April 28, 2021
On “Worldview Wednesday,” we feature an article that addresses a pressing cultural, political, or theological issue. The goal of this blog series is to help Christians think about these issues from a biblical worldview. Read our previous posts on Unity, Safety, “Christian Nationalism”, Love, Courage, Forgiveness, the Resurrection and the Social Gospel, Loyalty, and Identity.
Last week, Montana joined 21 other states in passing legislation that requires the government to have a compelling reason for violating its citizens’ sincerely-held religious beliefs. Montana’s Religious Freedom Restoration Act (RFRA)—like the federal version passed by Congress and signed into law by President Clinton in 1993—says that when the government must restrict religious expression, it may only do so using the least restrictive means possible.
Lawmakers in Montana, including Gov. Greg Gianforte, were criticized for approving the legislation. This is not surprising; recent attempts to pass RFRAs in other states, such as Indiana in 2015, have elicited passionate responses. Although it received relatively little national attention, Montana’s RFRA was still opposed by over 250 businesses, including national corporations like Google, Amazon, and Verizon.
Why are efforts to protect religious freedom encountering so much opposition nowadays? The political left’s opposition to RFRA laws has become predictable. However, a well-known pastor and seminary chancellor recently stunned evangelicals when he called religious freedom “idolatry.” The United States of America was founded in part by those fleeing religious persecution, but it seems our society’s understanding of the value of religious freedom has been lost.
How should Christians think about religious freedom? Is religious freedom worth defending? Moreover, does the Bible provide a rationale for a policy of broad religious freedom?
First, it is important to define our terms. Religious freedom is the freedom to hold religious beliefs of one’s own choosing and to live in accordance with those beliefs. Religious freedom protects individuals’ ability to come to their own conclusions about matters of utmost importance—such as God, the world, and themselves—free from government coercion.
An important implication flows from this definition: religious freedom does not privilege one religion over the other. Religious freedom protects people of every faith and people with no faith affiliation. Although its detractors often characterize religious freedom advocacy as the attempts of a dominant faith group (e.g., American Christians) to acquire more power or rights, this is simply not the case. Properly understood, religious freedom levels the playing field and protects the conscience rights of everyone.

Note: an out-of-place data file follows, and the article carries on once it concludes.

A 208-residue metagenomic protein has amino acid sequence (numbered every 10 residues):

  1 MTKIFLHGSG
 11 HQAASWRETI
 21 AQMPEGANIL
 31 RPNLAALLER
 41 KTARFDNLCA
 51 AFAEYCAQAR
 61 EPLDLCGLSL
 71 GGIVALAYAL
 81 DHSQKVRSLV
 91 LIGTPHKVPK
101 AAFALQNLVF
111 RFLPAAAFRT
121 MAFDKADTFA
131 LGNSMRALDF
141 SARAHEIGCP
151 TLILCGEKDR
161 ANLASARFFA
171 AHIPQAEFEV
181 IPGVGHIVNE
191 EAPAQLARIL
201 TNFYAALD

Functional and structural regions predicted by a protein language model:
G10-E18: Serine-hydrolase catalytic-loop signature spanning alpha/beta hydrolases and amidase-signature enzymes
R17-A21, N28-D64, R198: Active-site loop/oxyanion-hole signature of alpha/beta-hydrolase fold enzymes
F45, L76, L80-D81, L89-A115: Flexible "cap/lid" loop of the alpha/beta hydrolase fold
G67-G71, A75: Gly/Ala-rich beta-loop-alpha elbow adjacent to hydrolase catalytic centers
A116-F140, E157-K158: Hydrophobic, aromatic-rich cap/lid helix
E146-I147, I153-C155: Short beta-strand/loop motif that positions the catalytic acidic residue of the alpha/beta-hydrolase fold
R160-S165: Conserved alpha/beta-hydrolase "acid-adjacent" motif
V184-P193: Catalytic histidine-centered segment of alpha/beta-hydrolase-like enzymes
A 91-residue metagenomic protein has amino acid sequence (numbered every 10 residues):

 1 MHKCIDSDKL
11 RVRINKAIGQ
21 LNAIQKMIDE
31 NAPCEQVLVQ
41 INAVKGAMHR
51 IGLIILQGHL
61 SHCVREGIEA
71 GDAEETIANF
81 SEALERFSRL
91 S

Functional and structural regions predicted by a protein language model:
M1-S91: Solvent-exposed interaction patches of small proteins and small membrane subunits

Now that we have established what religious freedom is, we must ask ourselves: is it biblical? Can a biblical case be made for policies that protect religious freedom? In short, yes. Although no one verse in the Bible expressly demands religious freedom on its face, I would argue that the concept is implicit on nearly every page of Scripture.
How did I reach this conclusion? First, it is important to recall what Christian theology teaches about the interior nature of faith and the futility of coercion in matters of religion. Consider someone’s relationship with God. Although outside forces can certainly influence a person’s perception of God, a person’s inner beliefs are ultimately only known to the person himself (and, of course, to God). The spiritual nature of faith makes it impervious to outside control. This is why an aggressor can torture, abuse, and persecute a believer’s physical body without affecting that believer’s core beliefs. External pressure may be successful in producing outward conformity, but external forces can never change inward belief.
Scripture passages that underscore these truths include Jesus’ parable of the tares (Mat. 13:24-30) and the story of the rich young ruler (Mat. 19:16-30). In the parable, Jesus explains that the wheat (representing believers) and weeds (unbelievers) must be allowed to grow together. Although the unbelievers do not belong to the community of faith, they should be left alone because God’s judgment is eschatological (i.e., it will happen at the end of days). At the end of the age, God will root out the weeds (unbelievers) for their unbelief. Likewise, in the story with the rich young ruler, Jesus allows a potential disciple to walk away instead of coercing or scolding him. By honoring the man’s choice, Jesus underscored the personal nature of faith.
Further evidence that the Bible supports religious freedom is the persistent language of appeal and persuasion in evangelism. For instance, Paul reasons and debates with his listeners in Athens (Acts 19:8, 26). Throughout his ministry, Paul never attempted to force anyone to believe the gospel; he knew such a move would be futile and counterproductive. Rather, he used the means of persuasion and pleaded with people to follow Christ. Paul sought to be faithful with the gospel without being confrontational in encouraging conversion.
In short, the Bible can be said to support a broad conception of religious freedom.
As secular society increasingly misunderstands religious conviction, a growing number of people are content to restrict religious liberty protections. This is reflected in the opposition to the RFRA legislation passed last week in Montana—legislation modeled after a federal bill that once passed Congress with strong bipartisan support. Thus, there is an urgent need to explain to our society why protecting everyone’s ability to believe and live out those beliefs without consequence or restriction serves all people—religious and non-religious.
For a more extended treatment of the Bible’s teaching on religious freedom, visit frc.org/belief.